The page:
Community colleges fill gap for UW students needing remedial coursework (245)

More than 400 University of Wyoming students are enrolled in developmental math courses through Laramie County Community College. They join an additional 1,000 LCCC students.

As part of its academic policy, UW does not offer remedial or development classes and outsources instruction to community colleges across the state. The university offers its Synergy program for students “admitted with support.”

“That’s the role of the community colleges, to offer those courses,” UW Communications Director Chad Baldwin said. “While we certainly offer support, the situation we have now is ideal. We have a willing partner who provides those services and it works out for everyone.”

UW students can sign up for dual enrollment at LCCC, whether fulfilling basic requirements for advanced classes or earning an associate’s degree. Nycole Courtney, student services coordinator at the LCCC Albany County Campus, said UW students can take up to 15 credit hours while still enrolled at the university.

Courtney said the community college works closely with UW to make sure class rigor and curriculum are up to the university’s standards. She said students basically take UW classes, just on the community college campus.

Prior to stepping onto UW’s campus, high school students can sign up for concurrent enrollment to earn up to 12 hours of college credit, usually knocking out the basic general education requirements, Courtney said.

She added it’s possible for some high school students to earn their associate’s degree at the same time if they participate in both dual and concurrent enrollment and Advanced Placement classes.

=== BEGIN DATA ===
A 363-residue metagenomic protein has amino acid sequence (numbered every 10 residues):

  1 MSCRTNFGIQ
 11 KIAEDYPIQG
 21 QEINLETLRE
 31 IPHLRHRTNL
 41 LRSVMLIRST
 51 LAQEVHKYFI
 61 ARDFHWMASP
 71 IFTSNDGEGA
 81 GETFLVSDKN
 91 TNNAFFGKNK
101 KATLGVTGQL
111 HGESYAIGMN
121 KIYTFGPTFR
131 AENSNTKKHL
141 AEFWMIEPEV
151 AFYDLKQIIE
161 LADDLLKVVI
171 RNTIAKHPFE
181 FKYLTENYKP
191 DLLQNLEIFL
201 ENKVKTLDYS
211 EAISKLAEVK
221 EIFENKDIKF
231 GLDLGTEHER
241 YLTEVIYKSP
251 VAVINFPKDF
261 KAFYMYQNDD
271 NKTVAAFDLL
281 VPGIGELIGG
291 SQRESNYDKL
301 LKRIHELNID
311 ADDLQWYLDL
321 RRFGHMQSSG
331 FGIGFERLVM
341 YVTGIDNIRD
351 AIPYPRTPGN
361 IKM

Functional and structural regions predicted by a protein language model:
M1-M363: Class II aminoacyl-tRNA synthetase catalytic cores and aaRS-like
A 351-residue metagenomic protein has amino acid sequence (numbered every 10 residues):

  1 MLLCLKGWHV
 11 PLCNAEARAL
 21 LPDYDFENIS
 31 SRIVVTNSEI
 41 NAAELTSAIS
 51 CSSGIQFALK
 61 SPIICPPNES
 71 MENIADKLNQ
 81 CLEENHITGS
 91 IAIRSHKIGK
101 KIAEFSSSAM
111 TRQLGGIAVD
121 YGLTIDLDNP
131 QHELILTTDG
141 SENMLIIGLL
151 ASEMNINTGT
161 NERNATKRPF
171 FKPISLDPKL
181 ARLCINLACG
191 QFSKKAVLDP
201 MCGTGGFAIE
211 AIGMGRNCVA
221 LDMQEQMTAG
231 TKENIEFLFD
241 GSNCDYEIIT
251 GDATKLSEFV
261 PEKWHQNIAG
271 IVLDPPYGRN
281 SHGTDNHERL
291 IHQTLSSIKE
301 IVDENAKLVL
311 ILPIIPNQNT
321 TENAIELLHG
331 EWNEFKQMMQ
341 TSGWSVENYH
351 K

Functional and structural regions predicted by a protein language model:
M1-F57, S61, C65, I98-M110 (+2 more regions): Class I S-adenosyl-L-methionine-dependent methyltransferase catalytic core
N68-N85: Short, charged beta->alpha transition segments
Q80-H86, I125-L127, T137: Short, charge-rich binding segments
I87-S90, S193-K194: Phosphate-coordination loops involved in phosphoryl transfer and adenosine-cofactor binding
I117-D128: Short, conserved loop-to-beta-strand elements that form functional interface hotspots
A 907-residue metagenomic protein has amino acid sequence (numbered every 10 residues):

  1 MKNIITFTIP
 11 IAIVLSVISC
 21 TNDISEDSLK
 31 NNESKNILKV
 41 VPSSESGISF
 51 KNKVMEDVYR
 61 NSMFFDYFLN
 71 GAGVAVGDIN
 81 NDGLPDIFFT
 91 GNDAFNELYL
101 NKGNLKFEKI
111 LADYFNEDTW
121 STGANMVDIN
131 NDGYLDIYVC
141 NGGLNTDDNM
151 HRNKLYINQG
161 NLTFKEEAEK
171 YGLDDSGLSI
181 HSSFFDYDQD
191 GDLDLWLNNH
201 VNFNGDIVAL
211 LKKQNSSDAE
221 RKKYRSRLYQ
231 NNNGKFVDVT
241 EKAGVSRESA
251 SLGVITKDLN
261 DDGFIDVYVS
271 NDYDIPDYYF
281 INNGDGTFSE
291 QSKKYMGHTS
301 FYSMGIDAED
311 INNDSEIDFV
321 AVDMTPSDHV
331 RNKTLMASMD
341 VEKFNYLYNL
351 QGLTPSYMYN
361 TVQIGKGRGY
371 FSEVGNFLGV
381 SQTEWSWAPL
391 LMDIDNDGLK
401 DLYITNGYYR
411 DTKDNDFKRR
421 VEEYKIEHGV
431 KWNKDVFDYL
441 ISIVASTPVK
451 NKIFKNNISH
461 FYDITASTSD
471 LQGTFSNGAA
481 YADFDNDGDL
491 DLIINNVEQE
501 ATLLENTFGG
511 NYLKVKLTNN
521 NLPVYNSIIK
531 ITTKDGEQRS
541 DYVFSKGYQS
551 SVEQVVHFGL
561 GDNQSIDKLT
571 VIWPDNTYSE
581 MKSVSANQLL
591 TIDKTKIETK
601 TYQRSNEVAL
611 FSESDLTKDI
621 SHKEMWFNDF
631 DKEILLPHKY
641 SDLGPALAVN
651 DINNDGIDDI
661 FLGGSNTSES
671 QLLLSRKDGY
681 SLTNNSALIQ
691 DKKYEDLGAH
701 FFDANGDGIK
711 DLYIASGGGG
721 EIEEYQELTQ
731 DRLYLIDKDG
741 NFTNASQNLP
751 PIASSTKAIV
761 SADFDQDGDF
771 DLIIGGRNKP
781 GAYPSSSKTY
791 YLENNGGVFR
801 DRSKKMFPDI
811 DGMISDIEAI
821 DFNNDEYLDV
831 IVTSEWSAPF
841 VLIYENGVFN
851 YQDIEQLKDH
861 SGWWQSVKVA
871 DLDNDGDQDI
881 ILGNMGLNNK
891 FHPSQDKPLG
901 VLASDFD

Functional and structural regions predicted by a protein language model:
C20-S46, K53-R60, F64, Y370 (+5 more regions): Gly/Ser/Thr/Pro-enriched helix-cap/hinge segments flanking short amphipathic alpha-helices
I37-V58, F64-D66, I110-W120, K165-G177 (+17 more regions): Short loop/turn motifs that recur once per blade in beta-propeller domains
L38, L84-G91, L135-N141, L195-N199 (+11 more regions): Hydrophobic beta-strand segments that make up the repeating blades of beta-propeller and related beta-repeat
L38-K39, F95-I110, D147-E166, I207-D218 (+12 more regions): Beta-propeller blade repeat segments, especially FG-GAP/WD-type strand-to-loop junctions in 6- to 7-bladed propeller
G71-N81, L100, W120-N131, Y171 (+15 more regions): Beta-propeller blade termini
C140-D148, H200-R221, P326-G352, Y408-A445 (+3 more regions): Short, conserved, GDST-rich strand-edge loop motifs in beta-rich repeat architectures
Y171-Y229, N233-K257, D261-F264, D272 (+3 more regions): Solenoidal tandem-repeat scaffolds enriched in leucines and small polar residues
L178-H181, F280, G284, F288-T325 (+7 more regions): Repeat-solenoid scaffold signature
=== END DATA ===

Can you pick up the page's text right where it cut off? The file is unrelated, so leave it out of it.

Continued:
“Personal needs for education can be different things,” Courtney said. “We partner with UW to make sure we’re the meeting same core directives and aligning our mission with theirs.”

UW’s Synergy program is designed to continue and boost the basic education students have upon entering the university.

Synergy is a first-year program with smaller classes taught by faculty who are focused on supporting students, Synergy Director April Heaney said. It was founded in 2001 as a pilot program meant to last three years and was continued because of its success. There are currently about 300 students in the program. 

Students who are admitted with support — students who meet most admission requirements, but might be on the cusp of others — sign up for Synergy at summer orientation. These classes are integrated with UW’s First Year Interest Groups. Heaney said Synergy classes and the Interest Groups are designed to create a community for students who might not be as ready for college as others.

Heaney added there is a great need for developmental courses and programs like Synergy. While Synergy is not considered developmental, the program is designed to boost students’ skills, she said.

“The most successful programs look at the whole student,” she said. “An integrated model of student support has the best chance of seeing students persist and complete their degree. UW is committed to access and wants to serve the state.”


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